MANILA - "What you are about to see is not the EDSA of billboards, pollution and traffic jams that we are familiar with today."
This is the promise of an "experiential museum" set up inside Camp Aguinaldo, which aims not only to tell the story of EDSA, but also to let the youth experience the events that led to the 1986 People Power.
The museum, which is a mix of theater, cinema, photography, performance and installation arts, has eight halls that emphasize key events during a turbulent time in the country's history.
The EDSA journey starts at the Hall of Restless Sleep, where real people, seemingly sleeping, lie down on folding beds arranged like hospital beds in wartime makeshift hospital.
However, the eerie silence of their sleep is dominated by one voice only -- the voice of the late President Ferdinand Marcos on a video clip playing on loop.
The journey continues with inside The Hall of Orphans, where children, lost and crying, restlessly search for their loved ones in front of barbed wire barricades.
The kids are holding photos of real people who disappeared during the 14 years of Martial Law.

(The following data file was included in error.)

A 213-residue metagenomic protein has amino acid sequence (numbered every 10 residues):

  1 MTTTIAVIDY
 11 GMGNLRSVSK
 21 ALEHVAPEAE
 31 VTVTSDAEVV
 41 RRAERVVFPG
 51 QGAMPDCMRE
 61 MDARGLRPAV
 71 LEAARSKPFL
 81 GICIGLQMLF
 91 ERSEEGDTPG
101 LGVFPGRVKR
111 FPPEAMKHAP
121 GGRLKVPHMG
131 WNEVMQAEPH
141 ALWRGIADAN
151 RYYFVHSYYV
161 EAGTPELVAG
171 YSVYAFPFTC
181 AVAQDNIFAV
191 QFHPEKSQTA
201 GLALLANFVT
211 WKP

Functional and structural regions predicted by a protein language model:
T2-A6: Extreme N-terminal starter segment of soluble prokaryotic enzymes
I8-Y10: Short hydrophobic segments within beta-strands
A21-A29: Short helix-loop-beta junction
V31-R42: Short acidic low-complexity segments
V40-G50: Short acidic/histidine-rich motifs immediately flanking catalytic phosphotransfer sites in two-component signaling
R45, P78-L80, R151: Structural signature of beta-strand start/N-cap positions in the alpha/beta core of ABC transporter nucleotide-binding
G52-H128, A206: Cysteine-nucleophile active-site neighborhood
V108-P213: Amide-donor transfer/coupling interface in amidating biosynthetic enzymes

The adjacent hall welcomes visitors with eerie silence and blank stares from people who were lost, tortured, or killed during the Marcos regime.
In the middle of the room, a TV plays a real video of the Marcos family -- Ferdinand, Imelda, Imee and Bongbong -- in a lavish party.
The EDSA journey continues in a room called the Hall of Forgotten Martyrs, where the voices of those silenced and killed during the Martial Law days are heard through a captivating theatrical presentation.
In this hall, living people get to listen to the voices of Edgar Jopson, Macliing Dulag, Evelio Javier and Lorena Barros.
ESPECIALLY FOR THE YOUTH
Jose Claro of the EDSA People Power Commission (EPPC) said millennials are the target audience of the experiential museum.
"Marami na tayong museum sa Martial Law, kaya ang naisip ng komisyon kailangan lang talagang ilapit sa kabataan number one, interactive at number two, theatrical, kasi 'yan ang talent ng Pinoy e," he said.
Claro said the commission is planning to place a permanent experiential museum after this one. He said they are currently looking for host cities.
Meanwhile, Charito Planas, a staunch critic of the Marcos regime, called the museum "tremendous."
"I hope many people will visit this," said Planas who had to escape from the dictatorship during the Martial Law days.
Asked about what lesson this museum is telling the youth, she said: "It's time to wake up. It's time to show your love for the country."
The museum will be open from 8 a.m. to 12 midnight on Thursday and Friday. But visitors must first register at the EPPC website. --with reports from April Benjamin and Demerie Dangla, ABS-CBN News